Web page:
OPA Astrology Store LogoHow to Finesse Difficult Chart Issues
How to Finesse Difficult Chart Issues

By Kay Taylor

The art of addressing difficult issues shown in the chart may be one of the most challenging issues that consulting astrologers face.

Astrology is a symbolic language. We learn through study or personal and client experience what these symbols may mean, yet there is a range of possibilities for each planet and sign to manifest in actual reality. When we add to the mix aspecting planets, there are many scenarios possible, connected thematically but potentially different. When the theme is easeful, it’s not too challenging to evaluate and discuss, and the client is generally forthcoming.

However, when we see the potential of painful, traumatic experiences the client may have had—or may still be repeating—we need sensitivity and skill to address these themes in a way that supports the client and does no further harm. We want to speak truth, but we need to be sure the client is open and stable enough emotionally to explore the painful or complicated memories.

When a client is in psychotherapy, normally the therapist will wait for a number of sessions to build trust before confronting trauma or sabotaging patterns. As astrologers, we often feel the pressure of time and expectations of performance. We might only have that one session—an hour or two—to completely unpack the client’s life, psychological nature, and future. Yet the client in their first reading may have absolutely no idea how much the astrologer can know about them. They may have set up a session out of curiosity, expecting something just a bit more specific than Sun sign astrology. They may be shocked to discover the astrologer knows more about who they are than almost anyone in their lives.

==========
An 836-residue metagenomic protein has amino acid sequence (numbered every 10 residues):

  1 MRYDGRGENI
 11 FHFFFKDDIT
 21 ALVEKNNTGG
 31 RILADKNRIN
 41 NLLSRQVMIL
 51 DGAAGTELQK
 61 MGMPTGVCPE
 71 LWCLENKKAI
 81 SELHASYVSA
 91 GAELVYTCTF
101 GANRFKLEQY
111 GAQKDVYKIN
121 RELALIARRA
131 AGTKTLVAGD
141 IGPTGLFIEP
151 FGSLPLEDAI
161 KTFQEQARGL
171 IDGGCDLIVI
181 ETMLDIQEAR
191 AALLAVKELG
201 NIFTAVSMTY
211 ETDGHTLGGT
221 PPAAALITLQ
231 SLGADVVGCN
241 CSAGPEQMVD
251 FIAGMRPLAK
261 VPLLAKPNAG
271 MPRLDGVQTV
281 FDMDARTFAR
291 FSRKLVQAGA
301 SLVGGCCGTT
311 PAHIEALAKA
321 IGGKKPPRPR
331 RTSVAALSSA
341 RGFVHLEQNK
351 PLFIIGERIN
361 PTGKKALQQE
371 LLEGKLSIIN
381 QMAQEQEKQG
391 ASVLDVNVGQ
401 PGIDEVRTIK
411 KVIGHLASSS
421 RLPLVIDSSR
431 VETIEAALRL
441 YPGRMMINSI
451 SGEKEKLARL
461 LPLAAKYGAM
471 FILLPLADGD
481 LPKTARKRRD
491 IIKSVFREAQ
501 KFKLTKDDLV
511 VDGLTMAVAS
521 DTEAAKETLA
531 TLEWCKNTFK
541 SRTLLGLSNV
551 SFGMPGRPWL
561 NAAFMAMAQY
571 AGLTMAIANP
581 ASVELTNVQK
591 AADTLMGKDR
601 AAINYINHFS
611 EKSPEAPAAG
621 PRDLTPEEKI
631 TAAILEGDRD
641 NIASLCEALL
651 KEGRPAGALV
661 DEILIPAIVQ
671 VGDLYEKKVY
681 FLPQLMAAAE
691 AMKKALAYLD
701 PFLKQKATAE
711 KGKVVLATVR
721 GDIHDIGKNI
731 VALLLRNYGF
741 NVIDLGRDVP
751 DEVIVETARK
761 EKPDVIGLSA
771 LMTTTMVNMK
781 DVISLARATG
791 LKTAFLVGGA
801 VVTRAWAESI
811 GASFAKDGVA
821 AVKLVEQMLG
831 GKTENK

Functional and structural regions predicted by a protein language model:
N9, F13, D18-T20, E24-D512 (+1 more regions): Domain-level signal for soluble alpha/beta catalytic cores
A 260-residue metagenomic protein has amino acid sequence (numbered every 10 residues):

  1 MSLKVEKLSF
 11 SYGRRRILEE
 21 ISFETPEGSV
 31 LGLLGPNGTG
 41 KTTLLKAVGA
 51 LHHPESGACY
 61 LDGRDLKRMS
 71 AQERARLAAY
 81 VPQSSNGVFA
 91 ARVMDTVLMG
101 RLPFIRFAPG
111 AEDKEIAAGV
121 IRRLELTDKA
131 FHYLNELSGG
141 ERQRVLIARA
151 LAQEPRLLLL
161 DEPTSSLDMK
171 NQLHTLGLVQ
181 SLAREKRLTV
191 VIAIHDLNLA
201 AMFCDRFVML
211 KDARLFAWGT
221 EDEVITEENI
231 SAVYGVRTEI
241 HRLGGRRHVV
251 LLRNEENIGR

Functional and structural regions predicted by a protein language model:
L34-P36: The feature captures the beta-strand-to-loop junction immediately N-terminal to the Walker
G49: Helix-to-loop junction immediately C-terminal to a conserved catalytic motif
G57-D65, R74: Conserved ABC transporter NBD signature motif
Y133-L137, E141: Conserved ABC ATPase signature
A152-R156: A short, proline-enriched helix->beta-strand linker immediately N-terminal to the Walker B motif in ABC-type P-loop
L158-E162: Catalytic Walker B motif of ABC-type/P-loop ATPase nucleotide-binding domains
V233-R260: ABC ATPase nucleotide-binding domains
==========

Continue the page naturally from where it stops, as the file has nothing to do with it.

How do we know if the client is ready for self-examination?

Some clients begin the session by sharing intimate details about themselves as they set the stage for their session. Immediately they ask deeper questions. Others sit down with arms folded across their chest, expecting to give no more than name and birth data. The attitude is “give me your best shot—let’s see if you can nail it!” Most clients fall somewhere in between, relatively open, giving you a few background details, asking honest questions, but also waiting to see if they can trust you.

It takes time to learn how to assess challenging chart details and deliver an interpretation in a clear and empathic way. It’s helpful to take a Consulting Skills training, such as the program OPA offers.

Meanwhile, until you take a training, or to refresh your skills, here are five key strategies for difficult chart issues:

1. Consent – Check in with the Client

Do not launch into sensitive topics without checking in with the client. If they ask you a specific question, you can assume they’re ready for the answer. But if they don’t ask, tread lightly into the subject.

“I imagine you’ve been having some intense issues in your primary relationships during the past two years. How has it been for you?” Or, “Would you like to explore the childhood themes shown in your chart? It looks like it was rather challenging…”